[Pdns-users] PowerDNS Recursor 3.1.8-prerelease with EDNS-PING
leen at wirehub.nl
Mon Feb 9 10:50:20 UTC 2009
On Mon, Feb 09, 2009 at 10:22:23AM +0100, Frank Louwers wrote:
> bert hubert wrote:
> >One small note - EDNS-PING is *not* yet an official standard. It is like
> >buying a '802.11N DRAFT' router!
> >But it is unlikely the technical details (wire format) of EDNS-PING will
> >change, since the specification is so simple.
Well, I'm not Bert, I can answer atleast the second question.
And Bert or someone else can correct me if I'm wrong. ;-)
> the two important questions to ask here are:
> - will this break any old/broken-but-common dns resolver implementation
> out there?
This is an option as part of EDNS, it is something fairly new, so software
that deals with EDNS is only recent software. Old software that has problems
with EDNS would/could have problems with any EDNS-PING.
>From the wikipedia.org-page:
EDNS is an extension of the DNS protocol which allows DNS messages larger
than 512 bytes over UDP, and expands the number of flags, label types and
return codes available to the protocol. The version of EDNS specified by
RFC 2671 is known as EDNS0.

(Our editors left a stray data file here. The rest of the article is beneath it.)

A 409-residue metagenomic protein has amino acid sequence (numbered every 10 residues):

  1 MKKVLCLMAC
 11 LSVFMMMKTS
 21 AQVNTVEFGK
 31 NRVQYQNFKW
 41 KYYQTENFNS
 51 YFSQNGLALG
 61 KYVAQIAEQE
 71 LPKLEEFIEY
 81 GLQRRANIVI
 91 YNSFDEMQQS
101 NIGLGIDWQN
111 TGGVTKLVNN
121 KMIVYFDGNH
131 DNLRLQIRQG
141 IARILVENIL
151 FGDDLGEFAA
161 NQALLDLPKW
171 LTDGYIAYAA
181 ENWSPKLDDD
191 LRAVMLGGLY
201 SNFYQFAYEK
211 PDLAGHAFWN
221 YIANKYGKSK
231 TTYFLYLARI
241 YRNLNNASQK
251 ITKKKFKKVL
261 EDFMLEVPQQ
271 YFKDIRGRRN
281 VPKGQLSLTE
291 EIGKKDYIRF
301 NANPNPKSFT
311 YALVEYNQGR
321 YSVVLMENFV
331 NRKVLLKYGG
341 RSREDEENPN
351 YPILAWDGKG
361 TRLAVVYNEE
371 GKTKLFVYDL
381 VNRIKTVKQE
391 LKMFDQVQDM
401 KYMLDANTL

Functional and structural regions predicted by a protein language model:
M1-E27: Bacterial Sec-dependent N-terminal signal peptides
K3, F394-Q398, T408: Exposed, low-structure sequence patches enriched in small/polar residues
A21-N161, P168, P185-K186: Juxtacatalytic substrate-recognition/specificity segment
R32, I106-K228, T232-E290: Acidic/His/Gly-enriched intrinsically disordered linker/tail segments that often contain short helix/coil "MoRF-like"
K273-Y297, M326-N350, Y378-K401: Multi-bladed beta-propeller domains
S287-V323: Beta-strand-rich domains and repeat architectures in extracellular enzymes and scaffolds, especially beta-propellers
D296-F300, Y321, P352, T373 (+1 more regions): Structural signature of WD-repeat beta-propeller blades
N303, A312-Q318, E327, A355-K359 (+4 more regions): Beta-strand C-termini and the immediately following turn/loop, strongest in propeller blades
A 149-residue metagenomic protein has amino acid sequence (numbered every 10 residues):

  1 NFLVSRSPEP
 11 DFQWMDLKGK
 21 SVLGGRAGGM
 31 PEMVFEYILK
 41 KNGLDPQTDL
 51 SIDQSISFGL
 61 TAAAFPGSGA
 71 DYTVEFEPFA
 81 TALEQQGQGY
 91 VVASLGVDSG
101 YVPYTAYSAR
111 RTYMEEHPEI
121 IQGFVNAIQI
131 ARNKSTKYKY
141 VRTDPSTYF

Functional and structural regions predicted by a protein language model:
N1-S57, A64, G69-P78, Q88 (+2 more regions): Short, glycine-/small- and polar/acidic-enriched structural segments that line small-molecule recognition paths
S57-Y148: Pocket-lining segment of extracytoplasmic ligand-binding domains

So it does make DNS-packets larger.
I checked what PowerDNS-recursor does, it adds some 17 bytes in total to a
packet if I remember correctly (I don't have the dumps here with me now).
Of which the largest part is the EDNS-part and the data is 8 bytes long.
> - will this help stop / prevent the recent DDoS dns-based attacks we've
> all seen the past few weeks?
Short answer: no
A bit longer answer: but PowerDNS like DJBDNS already has/had checks in
place to make this attack useless.
Long answer: it was an amplification attack, an attempt to let DNS-servers
send larger packets to the victum then the attacker was sending to these
There was an old convention where even though an authoritive nameserver
wasn't authoritive for the rootnameservers it would return a list of the
root nameservers if it had one. Because the list of rootnameservers is
a lot larger then the question this can be used as an amplification attack.
PowerDNS and DJB tinydns did not do this because first of all they are
authoritive nameservers and not a recursors (by default) so they don't
really need such a list.
They just send back an answer saying it's not authoritive, that packet
is about just as large as the question, so there is no amplification.
Seperating your recursor from your authoritive nameserver has always
been a good security practice.
Hope this was helpful.
Have a nice day,
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